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Why We Love It: These classic-for-a-reason shoes offer exceptional heel control and arch support.

What to Consider: The T22s come in a very limited selection of colors.

People who love the Prince T22 tend to buy it again year after year. These sneakers are a great fit for people with high arches, heel pain, or plantar fasciitis. The T22s offer a unique combination of generous cushion, heel control, and excellent arch support. The rather futuristic-looking design allows for a balance of breathability and durability that's hard to find.

Price at time of publish: $99

The Details: Synthetic, mesh, rubber  | Size range 6 to 11 | Gray/mint, gray/white, white/silver  | EVA

Best Lightweight: NikeCourt Air Zoom Vapor Pro 2

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Why We Love It: These lightweight, airy shoes offer flexibility and support.

What to Consider: These aren’t as durable as some other shoes on the list.

Need perfectly packable shoes for a tennis getaway? With diagonal color-blocking on the outer mesh, NikeCourt Air Zoom Vapor Pro 2 is cool-looking and cool-feeling. We love the asymmetrical lacing, which serves as extra support during lateral movements on hard courts. These shoes are sleeker and lower-profile than some of the other sneakers on this list, making them good for people with narrow feet or players who like their feet to feel close to the court.

Price at time of publish: $120

The Details: Materials: mesh, rubber | Size range: 5 to 12 | Color options: white/fuschia, black/white, white/platinum, pink/punch, phantom/gray, red/pink | Insole/cushioning type: not listed

Best for Wide Feet: New Balance Women's 806 V1 Tennis Shoe

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Why We Love It: Players with wide feet and bunions swear by these stalwarts.

What to Consider: As of now, these leather sneakers come in white only.

The rare shoe on this list that’s made of leather, not mesh, the New Balance 806s are super comfortable from day one. You can put on a new pair to play in a tournament, and your feet feel like you’ve worn them dozens of times. The extra-wide toe box makes these the best bet for women with wider feet or bunions or people who wear special orthotics. You can choose from four different widths: narrow, standard, wide, and extra-wide.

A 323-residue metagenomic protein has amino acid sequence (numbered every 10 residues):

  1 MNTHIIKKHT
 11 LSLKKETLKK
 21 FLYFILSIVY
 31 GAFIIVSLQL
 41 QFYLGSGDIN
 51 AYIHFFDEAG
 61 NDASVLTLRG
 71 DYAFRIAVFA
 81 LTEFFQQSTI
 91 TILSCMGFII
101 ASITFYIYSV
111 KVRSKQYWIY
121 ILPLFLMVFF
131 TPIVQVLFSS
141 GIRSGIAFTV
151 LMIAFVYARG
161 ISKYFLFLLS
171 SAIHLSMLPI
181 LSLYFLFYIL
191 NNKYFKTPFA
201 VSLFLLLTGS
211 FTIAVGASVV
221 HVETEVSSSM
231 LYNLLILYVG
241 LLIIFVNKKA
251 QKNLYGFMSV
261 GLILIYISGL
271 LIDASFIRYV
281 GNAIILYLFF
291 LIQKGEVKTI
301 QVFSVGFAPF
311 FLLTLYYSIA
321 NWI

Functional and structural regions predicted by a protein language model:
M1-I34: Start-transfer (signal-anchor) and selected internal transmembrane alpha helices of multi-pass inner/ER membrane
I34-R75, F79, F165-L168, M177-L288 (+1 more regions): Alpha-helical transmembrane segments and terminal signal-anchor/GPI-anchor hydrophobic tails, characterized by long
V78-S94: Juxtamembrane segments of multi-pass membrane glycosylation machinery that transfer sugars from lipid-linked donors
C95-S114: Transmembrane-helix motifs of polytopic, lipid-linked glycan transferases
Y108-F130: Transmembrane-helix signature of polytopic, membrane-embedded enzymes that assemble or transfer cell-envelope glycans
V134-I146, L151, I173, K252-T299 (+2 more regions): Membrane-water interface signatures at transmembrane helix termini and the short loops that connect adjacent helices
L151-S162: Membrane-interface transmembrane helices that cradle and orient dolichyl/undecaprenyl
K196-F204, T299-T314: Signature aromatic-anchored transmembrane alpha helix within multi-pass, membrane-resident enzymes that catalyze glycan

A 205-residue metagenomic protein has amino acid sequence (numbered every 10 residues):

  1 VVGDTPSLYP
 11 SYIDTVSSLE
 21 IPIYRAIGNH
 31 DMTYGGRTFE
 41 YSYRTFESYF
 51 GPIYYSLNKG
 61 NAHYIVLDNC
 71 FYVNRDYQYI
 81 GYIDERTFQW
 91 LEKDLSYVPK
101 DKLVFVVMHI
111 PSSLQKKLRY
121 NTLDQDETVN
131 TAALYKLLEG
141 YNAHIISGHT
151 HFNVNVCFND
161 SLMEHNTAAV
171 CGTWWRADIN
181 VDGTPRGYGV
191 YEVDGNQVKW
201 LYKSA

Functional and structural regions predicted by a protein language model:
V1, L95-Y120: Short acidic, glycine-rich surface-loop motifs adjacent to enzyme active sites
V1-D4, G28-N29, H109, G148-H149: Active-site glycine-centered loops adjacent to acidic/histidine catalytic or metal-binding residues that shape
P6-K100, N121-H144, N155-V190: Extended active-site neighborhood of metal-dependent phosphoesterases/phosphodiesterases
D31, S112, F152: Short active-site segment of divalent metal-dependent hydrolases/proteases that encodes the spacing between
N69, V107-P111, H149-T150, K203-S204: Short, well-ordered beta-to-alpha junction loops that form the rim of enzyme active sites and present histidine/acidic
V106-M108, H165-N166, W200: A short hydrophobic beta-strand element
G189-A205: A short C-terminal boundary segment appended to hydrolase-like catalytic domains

Price at time of publish: $120

The Details: Leather, rubber | Size range: 5 to 13 | White | Lightning Dry liner

Best All-court: Babolat Women’s Tennis SFX 3 All Court

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Why We Love It: These durable sneakers have memory foam insoles that make them comfortable on any surface. 

What to Consider: The slightly higher collar might be uncomfortable on some ankles.

The Babolat SFX 3 All Court sneakers have extra cushioning in the heel and memory foam insoles, which make this pair especially great for people with foot pain. Plus, the Michelin rubber soles make these particularly durable. We’d recommend these for beginning players who need a shoe that can hold up in active clinics on hard or clay courts.

Price at time of publish: $99

The Details: Materials: ​​mesh, Michelin rubber | Size range: 5.5 to 11  | Color options: white/silver, light blue/cherry, white, bright red | Insole/cushioning type: memory foam

Related: The 8 Best Exercise Skirts and Skorts of 2023

Best for Clay: Adidas Avacourt Clay Court Tennis Shoes

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Why We Love It: Clay court shoes can sometimes look clunky, but the Avacourts have a hip silhouette and color options. 

What to Consider: Considering the higher price tag, these are best suited for frequent or competitive clay players.

The soles of these shoes are designed specifically for play on clay, with a herringbone tread combined with lots of flexibility. To battle toe-drag (which is common on clay), there’s extra reinforcement on the toe cap, as well on other areas of the shoe that are prone to abrasion from gritty surfaces.

Price at time of publish: $140

The Details: Mesh, rubber | Size range: 5 to 11.5 | Black/red, black/metallic, blue/peach, lime/black, black/metallic